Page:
In the study, researchers uncovered the extent of the stigmatisation of schizophrenia, as well as common misconceptions, highlighting the way this impacts those who live with it
In the last decade, an immense amount of work has been done to tackle the stigma surrounding mental health, and the people who live with mental illnesses. But it’s clear that there’s still much work left to be done, as a new study highlighted when its findings uncovered the extent of stigmatisation surrounding the condition schizophrenia.
Described by the NHS as a severe long-term mental health condition which causes a range of psychological symptoms, schizophrenia is a type of psychosis – meaning the individual may not always be able to distinguish between their thoughts and ideas and reality.
Symptoms of schizophrenia:
- Hallucinations – both visual and audible
- Delusions – unusual beliefs that are not based on reality
- Muddled thoughts as a result of delusions and hallucinations
- Loss of interest in everyday activities
- Neglecting personal hygiene
- Avoid people, including loved ones
In research sponsored by consumer insights company Toluna, and independent research agency XSIGHTS, a representative sample of 1,500 adults in the USA, UK, South Africa, France, India, and Brazil were surveyed about their attitudes towards schizophrenia.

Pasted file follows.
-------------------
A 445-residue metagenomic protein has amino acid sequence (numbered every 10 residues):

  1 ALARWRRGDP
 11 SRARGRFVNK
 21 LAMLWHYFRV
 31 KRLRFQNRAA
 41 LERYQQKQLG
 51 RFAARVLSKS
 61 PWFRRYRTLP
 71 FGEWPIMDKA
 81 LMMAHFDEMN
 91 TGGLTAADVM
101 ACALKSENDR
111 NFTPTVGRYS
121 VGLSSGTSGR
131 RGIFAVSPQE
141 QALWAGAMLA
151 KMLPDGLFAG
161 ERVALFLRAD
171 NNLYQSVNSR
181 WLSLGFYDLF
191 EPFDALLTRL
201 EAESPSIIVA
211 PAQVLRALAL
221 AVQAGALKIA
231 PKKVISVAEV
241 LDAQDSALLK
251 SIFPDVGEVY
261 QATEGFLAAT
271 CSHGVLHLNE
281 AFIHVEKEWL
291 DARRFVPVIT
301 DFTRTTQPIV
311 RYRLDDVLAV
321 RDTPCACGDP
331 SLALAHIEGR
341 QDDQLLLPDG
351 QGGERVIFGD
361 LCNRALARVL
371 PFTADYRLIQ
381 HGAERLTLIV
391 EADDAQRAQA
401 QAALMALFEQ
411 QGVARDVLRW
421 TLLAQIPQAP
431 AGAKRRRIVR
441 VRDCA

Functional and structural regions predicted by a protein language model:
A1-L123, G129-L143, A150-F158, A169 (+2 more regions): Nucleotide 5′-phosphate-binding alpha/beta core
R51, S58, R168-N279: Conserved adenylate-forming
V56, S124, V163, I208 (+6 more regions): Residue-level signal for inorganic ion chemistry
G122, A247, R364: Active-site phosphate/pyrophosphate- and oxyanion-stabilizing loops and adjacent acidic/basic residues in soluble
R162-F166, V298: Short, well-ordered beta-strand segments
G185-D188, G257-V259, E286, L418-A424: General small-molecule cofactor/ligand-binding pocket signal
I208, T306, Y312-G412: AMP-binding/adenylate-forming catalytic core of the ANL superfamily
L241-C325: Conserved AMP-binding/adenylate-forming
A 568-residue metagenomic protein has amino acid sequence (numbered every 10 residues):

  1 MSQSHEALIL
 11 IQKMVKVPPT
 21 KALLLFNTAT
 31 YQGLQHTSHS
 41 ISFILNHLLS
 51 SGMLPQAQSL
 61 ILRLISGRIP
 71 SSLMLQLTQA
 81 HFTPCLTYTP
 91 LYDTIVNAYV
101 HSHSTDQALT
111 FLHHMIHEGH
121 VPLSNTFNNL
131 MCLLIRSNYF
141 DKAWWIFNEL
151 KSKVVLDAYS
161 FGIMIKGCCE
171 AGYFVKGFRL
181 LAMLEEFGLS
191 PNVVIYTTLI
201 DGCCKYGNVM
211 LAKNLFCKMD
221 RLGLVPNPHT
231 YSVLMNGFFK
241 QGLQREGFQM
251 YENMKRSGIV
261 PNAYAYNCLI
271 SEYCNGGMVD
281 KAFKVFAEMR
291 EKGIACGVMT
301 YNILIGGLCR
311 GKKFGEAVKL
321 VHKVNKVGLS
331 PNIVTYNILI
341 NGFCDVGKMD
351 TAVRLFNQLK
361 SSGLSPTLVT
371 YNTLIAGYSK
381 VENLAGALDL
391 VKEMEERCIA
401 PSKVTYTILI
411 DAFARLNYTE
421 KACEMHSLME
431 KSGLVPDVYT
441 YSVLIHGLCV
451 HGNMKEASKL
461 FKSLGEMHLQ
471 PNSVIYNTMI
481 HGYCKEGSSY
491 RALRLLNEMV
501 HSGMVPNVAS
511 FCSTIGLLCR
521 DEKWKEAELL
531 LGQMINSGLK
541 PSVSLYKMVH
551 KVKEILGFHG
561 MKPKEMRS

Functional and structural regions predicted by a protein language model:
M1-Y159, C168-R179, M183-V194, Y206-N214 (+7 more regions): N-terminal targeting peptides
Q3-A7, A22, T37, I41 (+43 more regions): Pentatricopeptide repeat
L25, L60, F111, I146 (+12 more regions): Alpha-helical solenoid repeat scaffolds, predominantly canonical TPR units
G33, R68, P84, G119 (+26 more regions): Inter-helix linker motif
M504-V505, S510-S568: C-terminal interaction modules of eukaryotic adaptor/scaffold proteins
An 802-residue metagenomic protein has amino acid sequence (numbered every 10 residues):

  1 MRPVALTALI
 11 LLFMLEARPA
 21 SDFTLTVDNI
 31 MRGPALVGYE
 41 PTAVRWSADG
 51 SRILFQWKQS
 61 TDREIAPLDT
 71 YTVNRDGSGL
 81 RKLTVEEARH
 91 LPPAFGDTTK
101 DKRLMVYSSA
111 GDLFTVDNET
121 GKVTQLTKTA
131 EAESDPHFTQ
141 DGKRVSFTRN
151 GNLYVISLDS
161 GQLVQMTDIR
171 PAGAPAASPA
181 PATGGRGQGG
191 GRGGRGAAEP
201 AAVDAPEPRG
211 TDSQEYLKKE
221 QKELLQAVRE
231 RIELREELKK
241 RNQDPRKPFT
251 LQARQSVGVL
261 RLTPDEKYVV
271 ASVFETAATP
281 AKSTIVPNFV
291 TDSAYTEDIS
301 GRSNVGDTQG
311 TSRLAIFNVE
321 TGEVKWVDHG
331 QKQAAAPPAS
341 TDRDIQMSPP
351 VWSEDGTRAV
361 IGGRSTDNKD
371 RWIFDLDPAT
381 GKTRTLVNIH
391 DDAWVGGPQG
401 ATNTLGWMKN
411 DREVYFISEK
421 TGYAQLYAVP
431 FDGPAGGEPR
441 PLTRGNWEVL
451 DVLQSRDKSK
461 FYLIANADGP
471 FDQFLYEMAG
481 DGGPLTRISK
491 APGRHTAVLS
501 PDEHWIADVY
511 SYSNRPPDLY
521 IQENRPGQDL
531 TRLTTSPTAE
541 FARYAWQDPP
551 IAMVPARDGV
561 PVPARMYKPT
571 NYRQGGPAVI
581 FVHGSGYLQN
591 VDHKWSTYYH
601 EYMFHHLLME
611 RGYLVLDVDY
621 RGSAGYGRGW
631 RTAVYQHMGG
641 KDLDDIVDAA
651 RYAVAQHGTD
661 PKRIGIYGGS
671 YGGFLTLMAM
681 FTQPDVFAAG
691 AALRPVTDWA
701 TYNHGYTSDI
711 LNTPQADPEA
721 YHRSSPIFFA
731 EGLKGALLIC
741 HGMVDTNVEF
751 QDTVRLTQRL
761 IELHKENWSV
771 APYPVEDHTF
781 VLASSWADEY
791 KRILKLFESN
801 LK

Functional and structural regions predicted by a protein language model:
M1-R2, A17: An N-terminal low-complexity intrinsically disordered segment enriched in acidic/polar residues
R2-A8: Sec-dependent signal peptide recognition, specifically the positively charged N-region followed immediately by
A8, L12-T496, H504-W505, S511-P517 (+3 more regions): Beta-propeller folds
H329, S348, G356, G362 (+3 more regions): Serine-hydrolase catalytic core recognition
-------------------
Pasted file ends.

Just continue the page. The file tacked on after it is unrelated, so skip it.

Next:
One way that the stigma was measured was through assessing the personal distance that respondents would keep between themselves and a person with schizophrenia – the findings showing that almost half of respondents would not allow a person with schizophrenia to look after their children, and some respondents stating they would be upset about having someone with schizophrenia as a neighbour, or a close friend.
But in addition to stigmatising attitudes, the study also highlighted misconceptions and lack of knowledge about the condition – with less than half of respondents agreeing that schizophrenia is caused by a combination of hereditary and environmental factors, and 35% of French respondents believing that it is caused by the use of illegal substances.
“Mental health and wellbeing is important to all of us, our families, friends, colleagues, and wider communities,” says Frederic-Charles Petit, CEO and founder of Toluna. “So it is critical, now more than ever, that we are mindful of this and we consider how we can raise awareness, break down barriers, and support each other in our daily lives.”
“Our survey reveals the extent to which we all need to be inclusive towards persons with mental health problems, and with schizophrenia, in particular,” said Çiğdem Penn, founder and general manager of XSIGHTS. “The findings describe how stigmatisation inhibits any chance of leading a balanced life and how it results in exploitation, victimisation, chronic poverty, and eventually suicide. Each country has its own way of dealing with schizophrenia, but all share the same need for raising awareness about the condition, its causes, and course. It is, however, very encouraging to see that great numbers of respondents are willing to provide support and be more inclusive towards patients.”
If you would like to learn more about schizophrenia, and sort facts from myths, visit livingwithschizophreniauk.org
Need support? Connect with a professional using counselling-directory.org.uk